If your doctor suspects calcium deficiency, they’ll take a blood sample to check your blood calcium level. Your doctor will measure your total calcium level, your albumin level, and your ionized or “free” calcium level. Albumin is a protein that binds to calcium and transports it through the blood. Sustained low calcium levels in your blood may confirm a diagnosis of calcium deficiency disease.
Normal calcium levels for adults can range from 8.8 to 10.4 milligrams per deciliter (mg/dL), according to the Merck Manual. You may be at risk for calcium deficiency disease if your calcium level is below 8.8 mg/dL. Children and teens typically have higher blood calcium levels than adults.
Calcium deficiency is usually easy to treat. It typically involves adding more calcium to your diet.
Do not self-treat by taking a lot of calcium supplements. Taking more than the recommended dose without your doctor’s approval can lead to serious issues like kidney stones.
Commonly recommended calcium supplements include:
- calcium carbonate, which is the least expensive and has the most elemental calcium
- calcium citrate, which is the most easily absorbed
- calcium phosphate, which is also easily absorbed and doesn’t cause constipation
Calcium supplements are available in liquid, tablet, and chewable forms.
It’s important to note that some medications could interact negatively with calcium supplements. These medications include:
- blood pressure beta-blockers like atenolol, which may decrease calcium absorption if taken within two hours of taking calcium supplements
- antacids containing aluminum, which may increase blood levels of aluminum
- cholesterol-lowering bile acid sequestrants such as colestipol, which may decrease calcium absorption and increase the loss of calcium in the urine
- estrogen medications, which can contribute to an increase in calcium blood levels
- digoxin, as high calcium levels can increase digoxin toxicity
- diuretics, which can either increase calcium levels (hydrochlorothiazide) or decrease calcium levels in the blood (furosemide)
- certain antibiotics such as fluoroquinolones and tetracyclines, whose absorption can be decreased by calcium supplements
Sometimes diet changes and supplements aren’t enough to treat a calcium deficiency. In this case, your doctor may want to regulate your calcium levels by giving you regular calcium injections.
You can expect to see results within the first few weeks of treatment. Severe cases of calcium deficiency disease will be monitored at one- to three-month intervals.
Complications from calcium deficiency disease include eye damage, an abnormal heartbeat, and osteoporosis.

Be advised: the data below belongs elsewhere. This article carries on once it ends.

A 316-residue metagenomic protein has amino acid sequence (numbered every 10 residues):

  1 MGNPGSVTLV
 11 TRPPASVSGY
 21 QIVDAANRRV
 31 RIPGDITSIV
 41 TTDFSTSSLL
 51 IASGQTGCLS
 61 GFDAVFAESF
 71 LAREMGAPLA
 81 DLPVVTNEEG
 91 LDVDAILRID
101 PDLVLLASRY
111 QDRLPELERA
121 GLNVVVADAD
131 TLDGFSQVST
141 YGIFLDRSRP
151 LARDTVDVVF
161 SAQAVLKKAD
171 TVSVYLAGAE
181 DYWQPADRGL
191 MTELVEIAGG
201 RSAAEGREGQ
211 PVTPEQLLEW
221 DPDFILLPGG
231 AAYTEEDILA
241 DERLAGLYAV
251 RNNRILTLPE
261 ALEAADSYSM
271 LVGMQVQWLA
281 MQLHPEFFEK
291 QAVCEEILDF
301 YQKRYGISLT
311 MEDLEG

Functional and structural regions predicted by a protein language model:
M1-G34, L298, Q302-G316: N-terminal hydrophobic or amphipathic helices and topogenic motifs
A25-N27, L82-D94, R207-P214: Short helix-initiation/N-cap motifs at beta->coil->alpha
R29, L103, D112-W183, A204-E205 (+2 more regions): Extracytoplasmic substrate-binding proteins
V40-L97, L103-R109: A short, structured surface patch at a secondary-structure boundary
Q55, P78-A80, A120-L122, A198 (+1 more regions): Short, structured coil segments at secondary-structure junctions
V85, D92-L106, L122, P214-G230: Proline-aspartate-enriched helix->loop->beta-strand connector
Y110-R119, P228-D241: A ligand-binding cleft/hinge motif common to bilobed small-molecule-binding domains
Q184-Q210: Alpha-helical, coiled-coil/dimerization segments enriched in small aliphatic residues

Complications from osteoporosis include:
- spinal fractures or other bone fractures
- difficulty walking
If left untreated, calcium deficiency disease could eventually be fatal.
You can prevent calcium deficiency disease by including calcium in your diet every day.
Be aware that foods high in calcium, such as dairy products, can also be high in saturated fat and trans fat. Choose low-fat or fat-free options to reduce your risk of developing high cholesterol and heart disease.
You can get 1/4 to 1/3 of your RDA of calcium in a single serving of some milks and yogurts. According to the United States Department of Agriculture (USDA)Trusted Source, other calcium-rich foods include:
|Food||Approximate serving size||Amount of calcium per serving|
|Sardines (in oil)||3.75 oz.||351 mg|
|Salmon (pink, canned, with bones)||3 oz.||183 mg|
|Fortified tofu (regular, not firm)||1/3 cup||434 mg|
|Edamame (frozen)||1 cup||71-98 mg|
|White beans||1 cup||161 mg|
|Collard greens (cooked)||1 cup||268 mg|
|Broccoli (cooked)||1 cup||62 mg|
|Figs (dried)||5 figs||68 mg|
|Fortified orange juice||1 cup||364 mg|
|Wheat bread||1 slice||36 mg|
While meeting your calcium requirement is very important, you also want to make sure you’re not getting too much. According to the Mayo Clinic, upper limits of calcium intake in milligrams (mg) for adults are:
- 2,000 mg per day for men and women 51 years of age and up
- 2,500 mg per day for men and women 19 to 50 years of age
You might want to supplement your diet by taking a multivitamin. Or your doctor may recommend supplements if you’re at high risk for developing a calcium deficiency.
Multivitamins may not contain all of the calcium you need, so be sure to eat a well-rounded diet. If you’re pregnant, take a prenatal vitamin.
Vitamin D is important because it increases the rate calcium is absorbed into your blood. Ask your doctor how much vitamin D you need.
To increase your calcium intake, you can add food rich in vitamin D to your diet. These include:
As with calcium-rich dairy products, some vitamin D-rich dairy products can also be high in saturated fat.
Sunlight triggers your body to make vitamin D, so getting regular exposure to the sun can also help boost your vitamin D levels.